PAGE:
As part of MIT Rocket Team’s mission, we help all our members learn the basic principles of rocket science and then apply them by constructing their own personal high powered rocket. One of our team members (Zach B. ’17) has written an excellent article on the basic physics and engineering behind rockets. He even includes…
Alongside working on actual rockets, we’ve also been hard at work cleaning and renovating our lab! Here’s a quick snapshot from our most recent lab cleanout session.
Rocket Team got together for last Sunday’s Lunar eclipse! We enjoyed viewing the red moon through an 8in Dobsonian telescope while drinking hot chocolate. Photo credit: Joseff Kolman. Email firstname.lastname@example.org
Check out the launch that flew us to 9,689ft- pretty darn close to the target 10,000ft!
Project ODYSSEY is launched for its first test flight! It had a stable flight up (Click on continue Reading to find the video). The recovery system failed and led to, as we like to call it, “an unplanned rapid disassembly”. The team plans to rebuild and launch again on May 9th.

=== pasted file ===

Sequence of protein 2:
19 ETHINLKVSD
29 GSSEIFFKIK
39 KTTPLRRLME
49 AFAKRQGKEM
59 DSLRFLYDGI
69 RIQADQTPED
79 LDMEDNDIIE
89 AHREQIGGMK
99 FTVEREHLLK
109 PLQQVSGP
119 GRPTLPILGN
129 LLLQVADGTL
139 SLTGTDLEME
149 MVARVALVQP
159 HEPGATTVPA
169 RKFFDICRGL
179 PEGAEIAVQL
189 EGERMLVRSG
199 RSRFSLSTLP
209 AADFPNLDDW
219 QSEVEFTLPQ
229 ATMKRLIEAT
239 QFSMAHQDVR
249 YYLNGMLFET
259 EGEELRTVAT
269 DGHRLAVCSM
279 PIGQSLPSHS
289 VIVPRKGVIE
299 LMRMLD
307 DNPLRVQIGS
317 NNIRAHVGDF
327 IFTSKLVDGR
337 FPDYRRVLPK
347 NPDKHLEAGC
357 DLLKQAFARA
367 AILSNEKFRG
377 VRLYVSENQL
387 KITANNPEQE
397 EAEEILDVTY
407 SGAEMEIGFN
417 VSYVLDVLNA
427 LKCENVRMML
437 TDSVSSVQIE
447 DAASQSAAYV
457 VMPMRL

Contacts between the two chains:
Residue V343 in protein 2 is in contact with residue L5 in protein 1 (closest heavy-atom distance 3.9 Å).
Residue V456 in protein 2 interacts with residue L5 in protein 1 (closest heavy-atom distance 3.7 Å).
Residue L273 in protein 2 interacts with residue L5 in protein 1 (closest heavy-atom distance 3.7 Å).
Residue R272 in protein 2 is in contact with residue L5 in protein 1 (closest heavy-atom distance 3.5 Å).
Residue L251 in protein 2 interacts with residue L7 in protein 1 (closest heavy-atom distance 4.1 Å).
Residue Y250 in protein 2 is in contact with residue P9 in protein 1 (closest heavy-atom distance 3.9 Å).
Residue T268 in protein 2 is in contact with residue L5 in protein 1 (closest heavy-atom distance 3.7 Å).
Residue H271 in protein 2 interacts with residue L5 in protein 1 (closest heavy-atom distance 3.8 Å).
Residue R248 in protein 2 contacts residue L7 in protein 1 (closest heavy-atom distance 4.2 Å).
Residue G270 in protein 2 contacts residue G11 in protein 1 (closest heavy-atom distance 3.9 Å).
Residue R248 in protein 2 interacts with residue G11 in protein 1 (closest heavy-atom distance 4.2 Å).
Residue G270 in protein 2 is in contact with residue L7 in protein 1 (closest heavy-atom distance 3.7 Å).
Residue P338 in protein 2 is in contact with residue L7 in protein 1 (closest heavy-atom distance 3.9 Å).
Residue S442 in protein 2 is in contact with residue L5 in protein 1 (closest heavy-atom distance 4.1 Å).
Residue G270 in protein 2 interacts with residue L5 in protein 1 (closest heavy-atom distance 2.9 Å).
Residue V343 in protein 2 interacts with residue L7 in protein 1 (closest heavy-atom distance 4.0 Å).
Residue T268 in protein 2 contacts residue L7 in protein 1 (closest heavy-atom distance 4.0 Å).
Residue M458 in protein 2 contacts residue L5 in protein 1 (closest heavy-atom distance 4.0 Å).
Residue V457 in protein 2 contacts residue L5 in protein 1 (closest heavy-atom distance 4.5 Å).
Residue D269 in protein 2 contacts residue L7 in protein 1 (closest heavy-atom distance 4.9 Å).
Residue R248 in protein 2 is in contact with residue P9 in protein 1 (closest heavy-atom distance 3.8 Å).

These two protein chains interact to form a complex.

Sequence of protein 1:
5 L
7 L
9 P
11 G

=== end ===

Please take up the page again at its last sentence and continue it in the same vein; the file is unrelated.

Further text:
MIT Rocket Team lost access to the blast chamber being used for testing the liquid engine, Pyralis, in February, so Project Pyralis is postponed indefinitely. The team still plans on competing in IREC this summer but with a commercial solid motor. The project is called Project Odyssey. Behind the name Odyssey Part of IREC competition…
We conducted our first hot fire test with the re-designed Pyralis engine and updated pre-burner. We flowed our pre-burner (air and hydrogen) for 20 seconds before flowing our main propellants. The engine ignites at about 22 seconds according to the timestamp in the video.
We conducted a water-flow test of our version 2 injector design. The injector uses a triplet impinging jet design to mix and atomize the propellants. This water-flow test video shows the injector producing a finely misted spray of water, validation the impinging jet design.
James, Matt and Connie have re-designed the supports that hold the nozzle spike into the combustion chamber of the Pyralis engine. The new support design will be more resilient to thermal expansion, vibration, and machining tolerances. Using this design will better control the nozzle’s throat area, leading to more consistent and predicable thrust.
We successfully tested the preburner for Pyralis today! The pre-burner acts like a pilot light during the engine start up sequence – the flames from the preburner will heat the combustion chamber, and will cause the main propellants to burn when they are flowed into the chamber. The pre-burner runs on propane and compressed air,…
Two of the three plates of our new injector design have been finished. The 24 fine holes of our triple impinging design can be seen on the bottom plate. The injector will be water flow tested in the coming weeks to make sure the design and manufacturing have correctly produced the desired fluid flow.